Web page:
The life of lemons

Mangroves are a critical habitat for many species - a place where young can thrive before venturing into the open ocean as adults. But are these important ecosystems appreciated as they should be?

Words & photographs by Jillian Morris


Over the years the Islands of Bimini in The Bahamas have become well known for their diverse and healthy population of sharks. Iconic species such as Caribbean reef sharks, bull sharks and great hammerheads, draw divers, photographers, film crews and scientists from around the world. Nutrient rich waters feeding in from the Gulf Stream support the healthy coral reef, seagrass and mangrove habitats surrounding the islands; which in turn allow the shark populations around the Island to thrive. 

Today I want to take you on a journey as I explore my favorite underwater environment – the mangroves. This incredible forest of salt tolerant trees is extremely underrated, but it is actually one of the most important ecosystems on the planet. As I slip my mask on and slide into the warm, waist deep water, I am greeted by dozens of curious mangrove and gray snapper. Caribbean lobsters peer out from under the roots, whipping their antennae back and forth after detecting my presence. The current carries me deeper into the forest; my eyes scanning the tangles of roots for a glimpse of orange; a rare encounter with a seahorse. These incredibly delicate animals can be found at the mangrove edge during low tide when the lack of water forces them out of their protected maze. Like finding a needle in a haystack, I’ve only spotted a few in over a decade on the island. 

Deeper channels weave their way through the forest, lined by seagrass meadows, which are separated from the mangrove edge with pathways of sand. Southern stingrays bury themselves in the sand, with only their eyes and spiracles sticking out. Schools of silversides dance in rhythm under overhanging branches. Juvenile green sea turtles glide along, seeking refuge in the roots when needed. Schools of bonefish move from deeper pockets to the flats to avoid predators. Barracuda and larger sharks including adult lemons and blacktips patrol the perimeter looking for a potential meal.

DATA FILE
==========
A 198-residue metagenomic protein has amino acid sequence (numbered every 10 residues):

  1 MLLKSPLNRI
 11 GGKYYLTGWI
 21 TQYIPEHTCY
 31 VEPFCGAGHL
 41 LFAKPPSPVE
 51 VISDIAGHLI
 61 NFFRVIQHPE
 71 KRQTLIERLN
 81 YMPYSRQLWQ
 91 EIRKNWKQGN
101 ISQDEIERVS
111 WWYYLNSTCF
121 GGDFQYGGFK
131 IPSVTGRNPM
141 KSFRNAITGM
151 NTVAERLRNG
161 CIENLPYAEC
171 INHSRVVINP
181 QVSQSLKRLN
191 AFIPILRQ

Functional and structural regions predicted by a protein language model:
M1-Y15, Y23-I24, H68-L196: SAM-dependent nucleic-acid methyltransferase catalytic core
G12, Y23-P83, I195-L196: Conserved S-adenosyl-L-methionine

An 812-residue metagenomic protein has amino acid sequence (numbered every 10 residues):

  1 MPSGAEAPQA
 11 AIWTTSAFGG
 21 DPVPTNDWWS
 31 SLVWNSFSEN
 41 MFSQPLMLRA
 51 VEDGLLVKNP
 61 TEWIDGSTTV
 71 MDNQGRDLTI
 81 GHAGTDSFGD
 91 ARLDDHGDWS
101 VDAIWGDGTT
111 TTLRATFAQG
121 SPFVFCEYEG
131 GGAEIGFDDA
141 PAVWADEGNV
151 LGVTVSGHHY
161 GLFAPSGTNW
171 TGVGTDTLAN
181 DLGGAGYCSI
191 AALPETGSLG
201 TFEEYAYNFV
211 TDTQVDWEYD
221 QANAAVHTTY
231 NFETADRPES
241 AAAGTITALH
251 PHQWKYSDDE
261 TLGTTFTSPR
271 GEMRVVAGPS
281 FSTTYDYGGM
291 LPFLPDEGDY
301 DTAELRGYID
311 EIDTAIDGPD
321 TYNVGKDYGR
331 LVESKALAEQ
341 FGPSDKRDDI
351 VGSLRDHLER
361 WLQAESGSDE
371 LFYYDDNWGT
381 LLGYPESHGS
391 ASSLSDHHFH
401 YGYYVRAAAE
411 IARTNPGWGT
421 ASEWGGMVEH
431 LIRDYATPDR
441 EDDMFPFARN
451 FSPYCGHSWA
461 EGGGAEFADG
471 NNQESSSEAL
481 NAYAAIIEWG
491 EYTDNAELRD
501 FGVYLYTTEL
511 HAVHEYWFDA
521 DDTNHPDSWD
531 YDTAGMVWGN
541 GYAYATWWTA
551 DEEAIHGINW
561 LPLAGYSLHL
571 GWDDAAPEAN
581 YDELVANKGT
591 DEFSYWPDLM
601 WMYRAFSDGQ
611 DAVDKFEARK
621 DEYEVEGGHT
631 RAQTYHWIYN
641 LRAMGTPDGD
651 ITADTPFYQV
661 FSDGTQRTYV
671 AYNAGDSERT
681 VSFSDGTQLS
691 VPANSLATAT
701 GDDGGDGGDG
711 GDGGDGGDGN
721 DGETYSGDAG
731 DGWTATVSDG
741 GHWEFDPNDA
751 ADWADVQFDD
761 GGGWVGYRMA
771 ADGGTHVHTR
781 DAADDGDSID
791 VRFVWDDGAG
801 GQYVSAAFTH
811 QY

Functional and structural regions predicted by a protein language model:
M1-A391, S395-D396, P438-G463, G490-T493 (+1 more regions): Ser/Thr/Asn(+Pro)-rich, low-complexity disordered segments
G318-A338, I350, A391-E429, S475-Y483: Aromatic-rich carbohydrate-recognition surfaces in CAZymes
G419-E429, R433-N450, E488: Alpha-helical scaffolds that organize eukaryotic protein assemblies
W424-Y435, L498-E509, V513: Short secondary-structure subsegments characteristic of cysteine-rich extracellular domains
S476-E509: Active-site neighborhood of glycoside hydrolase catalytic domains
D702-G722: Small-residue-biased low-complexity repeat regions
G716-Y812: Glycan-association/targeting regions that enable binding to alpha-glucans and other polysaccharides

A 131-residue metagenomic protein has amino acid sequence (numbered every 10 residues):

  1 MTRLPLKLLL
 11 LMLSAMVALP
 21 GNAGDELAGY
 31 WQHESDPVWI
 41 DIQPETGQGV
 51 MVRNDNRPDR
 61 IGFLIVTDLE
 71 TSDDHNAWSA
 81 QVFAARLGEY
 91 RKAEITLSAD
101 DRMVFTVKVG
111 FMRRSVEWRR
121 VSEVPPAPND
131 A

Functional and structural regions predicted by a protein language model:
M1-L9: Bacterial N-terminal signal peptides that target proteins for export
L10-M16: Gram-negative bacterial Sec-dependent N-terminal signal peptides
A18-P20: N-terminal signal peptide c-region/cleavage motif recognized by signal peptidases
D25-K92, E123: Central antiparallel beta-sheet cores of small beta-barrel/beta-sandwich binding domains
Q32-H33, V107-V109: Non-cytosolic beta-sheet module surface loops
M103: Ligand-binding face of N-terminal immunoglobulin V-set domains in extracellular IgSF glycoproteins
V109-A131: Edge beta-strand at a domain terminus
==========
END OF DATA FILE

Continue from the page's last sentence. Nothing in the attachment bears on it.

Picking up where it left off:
Removing my fins, I find a place to settle on the sand bottom. I take my camera and nestle in among the prop roots and wait. In the distance, a familiar shape appears. As it moves closer I recognize the two dorsal fins and yellowish hue. It’s a sub-adult lemon shark and at this size, the shark will patrol the seagrass and sand along the edge of the forest to look for food. Soon four more sharks of similar size join. I remain submerged just beneath the surface and watch them interact with each other. Decades of research led by Dr. Samuel “Doc” Gruber and the Bimini Biological Field Station has helped us better understand the social dynamics of this species. Yes, juvenile lemon sharks have friends! These social networks can help the young sharks find food and avoid predators.

I’ve spent hundreds of hours in this magical world, filming, photographing and observing these fascinating little animals. Sharks are far too often depicted as mindless eating machines, but in reality they are intelligent and have personalities. Some are bold and will be the leaders, while others are shy and prefer to follow. Spending a significant amount of time with any animal allows you a glimpse into their otherwise secret life.

Each time we return to a particular patch of mangroves, we watch for the regulars. We can tell individuals apart by a scar, notch on a fin, coloration or patterning. I remember one particular juvenile we called “Stretch.” He was long and skinny (hence the name) and my husband and I spent hours and hours observing him. We watched as he followed other slightly larger sharks up and down the channel. We watched as he hunted, often times unsuccessful. We watched as he chewed on mangrove leaves and explored his realm. It was fascinating to watch him grow and slowly build up the courage to venture out into the deeper waters around the safety of the mangroves. Stretch was getting old enough to graduate from this protected ecosystem and as the season passed we no longer saw him, but I do hope that he survived and is cruising around the Atlantic Ocean. 

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Issue 20
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This feature appears in ISSUE 20: Antarctica: Cousteau's call of Oceanographic Magazine

Issue 20
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Supported by WEBSITE_sponsorlogos_blancpain

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